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Wednesday, January 25, 2012

USA Today's Robson Looks at Lost Generation of American Tennis Players; Capra in College Spotlight; Men's Recruiting Class Rankings

Doug Robson has written an excellent article for USA Today about what happened to the young American men, born in 1986 or 1987, who decided to turn pro rather than go to college. Dubbing them the "Lost Generation," Robson talks with Brendan Evans, Scott Oudsema, Phillip Simmonds and Alex Kuznetsov, who signed with sports management agencies and went out on the pro tour.

Back in 2004, I wrote a similar piece, although it focused on Oudsema, who is from Kalamazoo, where I live. Reading it again, I'm struck by how certain everyone was that Oudsema was making the right choice, that he would be a successful professional. Current Australian Open director Craig Tiley, then the head men's coach at the University of Illinois, put Oudsema's odds of success at "100 percent." I'm also struck by how few of the people I quoted seven years ago still are working in the jobs they had then. USTA coach David Nainkin may be the only one, although Walker is still a prominent junior development coach in the Kalamazoo area, just at a different club.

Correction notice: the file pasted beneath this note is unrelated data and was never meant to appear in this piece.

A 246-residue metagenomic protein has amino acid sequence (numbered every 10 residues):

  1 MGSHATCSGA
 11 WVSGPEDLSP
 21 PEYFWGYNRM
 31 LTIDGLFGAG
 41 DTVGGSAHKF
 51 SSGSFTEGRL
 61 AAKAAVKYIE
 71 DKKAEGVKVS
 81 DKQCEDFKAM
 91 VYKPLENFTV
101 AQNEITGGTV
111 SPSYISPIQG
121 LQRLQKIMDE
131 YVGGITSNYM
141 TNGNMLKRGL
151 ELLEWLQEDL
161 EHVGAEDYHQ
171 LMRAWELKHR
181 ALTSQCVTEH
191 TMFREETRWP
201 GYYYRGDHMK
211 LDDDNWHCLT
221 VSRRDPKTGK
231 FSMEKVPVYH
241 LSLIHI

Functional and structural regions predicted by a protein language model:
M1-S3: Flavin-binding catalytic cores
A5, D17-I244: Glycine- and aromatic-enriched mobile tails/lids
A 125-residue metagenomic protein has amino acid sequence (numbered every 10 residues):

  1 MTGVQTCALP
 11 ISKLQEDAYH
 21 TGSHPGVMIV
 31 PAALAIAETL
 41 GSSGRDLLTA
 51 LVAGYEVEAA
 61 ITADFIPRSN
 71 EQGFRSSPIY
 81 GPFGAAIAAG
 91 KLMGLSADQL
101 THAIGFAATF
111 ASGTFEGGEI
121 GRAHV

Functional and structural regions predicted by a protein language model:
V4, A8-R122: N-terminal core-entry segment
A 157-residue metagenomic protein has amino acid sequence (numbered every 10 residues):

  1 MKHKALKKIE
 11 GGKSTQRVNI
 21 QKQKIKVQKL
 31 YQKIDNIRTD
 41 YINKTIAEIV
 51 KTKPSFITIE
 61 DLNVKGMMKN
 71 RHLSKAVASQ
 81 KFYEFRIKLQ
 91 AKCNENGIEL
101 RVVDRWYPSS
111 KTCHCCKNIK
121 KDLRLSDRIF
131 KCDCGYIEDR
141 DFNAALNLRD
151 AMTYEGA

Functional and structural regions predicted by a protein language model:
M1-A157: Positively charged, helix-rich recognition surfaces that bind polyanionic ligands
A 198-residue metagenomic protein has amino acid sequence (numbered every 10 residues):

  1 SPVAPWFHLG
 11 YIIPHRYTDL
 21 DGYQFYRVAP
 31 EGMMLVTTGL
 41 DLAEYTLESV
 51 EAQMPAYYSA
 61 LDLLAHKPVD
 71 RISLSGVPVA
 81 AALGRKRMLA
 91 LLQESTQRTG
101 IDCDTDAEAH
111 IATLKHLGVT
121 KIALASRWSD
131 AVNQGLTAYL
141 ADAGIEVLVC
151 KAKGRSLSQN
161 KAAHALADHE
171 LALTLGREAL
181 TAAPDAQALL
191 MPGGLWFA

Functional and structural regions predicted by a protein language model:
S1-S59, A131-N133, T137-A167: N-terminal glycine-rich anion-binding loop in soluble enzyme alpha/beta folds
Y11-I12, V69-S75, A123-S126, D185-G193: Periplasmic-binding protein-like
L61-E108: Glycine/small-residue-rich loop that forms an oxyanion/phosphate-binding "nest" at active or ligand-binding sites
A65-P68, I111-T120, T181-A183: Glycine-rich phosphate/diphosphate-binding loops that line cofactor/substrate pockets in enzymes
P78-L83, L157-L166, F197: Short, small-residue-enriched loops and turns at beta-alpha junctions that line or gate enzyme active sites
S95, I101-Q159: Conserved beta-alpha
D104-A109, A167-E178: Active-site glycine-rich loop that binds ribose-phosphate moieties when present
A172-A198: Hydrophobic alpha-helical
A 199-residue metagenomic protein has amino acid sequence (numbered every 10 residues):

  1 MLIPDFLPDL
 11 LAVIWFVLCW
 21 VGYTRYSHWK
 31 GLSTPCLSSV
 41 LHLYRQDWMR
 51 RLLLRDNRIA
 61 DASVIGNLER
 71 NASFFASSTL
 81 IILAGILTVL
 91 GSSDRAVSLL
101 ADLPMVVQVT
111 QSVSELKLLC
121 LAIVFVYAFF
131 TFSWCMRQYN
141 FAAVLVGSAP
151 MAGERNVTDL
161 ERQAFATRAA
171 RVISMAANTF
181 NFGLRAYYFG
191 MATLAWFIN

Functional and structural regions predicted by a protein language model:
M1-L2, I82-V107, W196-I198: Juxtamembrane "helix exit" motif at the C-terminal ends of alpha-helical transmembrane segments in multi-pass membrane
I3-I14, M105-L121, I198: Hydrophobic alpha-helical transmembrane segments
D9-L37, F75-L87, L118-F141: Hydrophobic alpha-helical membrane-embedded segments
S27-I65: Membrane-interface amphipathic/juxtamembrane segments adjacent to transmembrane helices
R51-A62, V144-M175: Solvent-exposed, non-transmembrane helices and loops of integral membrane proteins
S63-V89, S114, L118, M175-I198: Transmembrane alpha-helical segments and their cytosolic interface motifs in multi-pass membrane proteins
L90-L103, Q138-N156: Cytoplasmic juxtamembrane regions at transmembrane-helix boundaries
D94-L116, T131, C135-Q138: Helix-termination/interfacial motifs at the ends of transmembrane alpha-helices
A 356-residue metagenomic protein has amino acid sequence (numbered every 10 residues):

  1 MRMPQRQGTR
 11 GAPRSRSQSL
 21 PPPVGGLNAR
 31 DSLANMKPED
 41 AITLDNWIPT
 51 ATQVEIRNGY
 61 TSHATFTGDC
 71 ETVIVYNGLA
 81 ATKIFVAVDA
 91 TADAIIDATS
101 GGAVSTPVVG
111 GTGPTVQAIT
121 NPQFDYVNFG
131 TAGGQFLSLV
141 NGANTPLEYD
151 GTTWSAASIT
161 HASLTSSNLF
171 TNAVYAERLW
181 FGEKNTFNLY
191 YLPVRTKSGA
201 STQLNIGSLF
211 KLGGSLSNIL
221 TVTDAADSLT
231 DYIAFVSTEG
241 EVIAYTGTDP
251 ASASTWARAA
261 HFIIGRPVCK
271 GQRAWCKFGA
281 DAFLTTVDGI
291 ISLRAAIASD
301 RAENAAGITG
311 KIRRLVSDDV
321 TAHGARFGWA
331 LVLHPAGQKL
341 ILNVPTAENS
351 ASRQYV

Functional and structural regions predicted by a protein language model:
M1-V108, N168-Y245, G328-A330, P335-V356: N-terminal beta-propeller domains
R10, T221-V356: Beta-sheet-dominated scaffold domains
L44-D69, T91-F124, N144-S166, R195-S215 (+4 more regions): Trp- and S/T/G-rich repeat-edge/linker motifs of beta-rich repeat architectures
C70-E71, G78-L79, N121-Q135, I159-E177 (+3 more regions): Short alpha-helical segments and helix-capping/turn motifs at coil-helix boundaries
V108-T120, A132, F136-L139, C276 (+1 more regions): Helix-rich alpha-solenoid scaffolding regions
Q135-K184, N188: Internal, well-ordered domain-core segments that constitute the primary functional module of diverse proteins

But the issues addressed in both articles haven't changed much, and like James Blake and Todd Martin before him, John Isner has served as a shining example of the advantages of college tennis. Robson quotes Isner:

While Evans and his peers struggled, a few others of similar age that chose to spend time in college have generally had more success, none more so than John Isner.

The 26-year-old, who spent four years at the university of Georgia, reached the U.S. Open quarterfinals last year. He is at a career-high No. 17.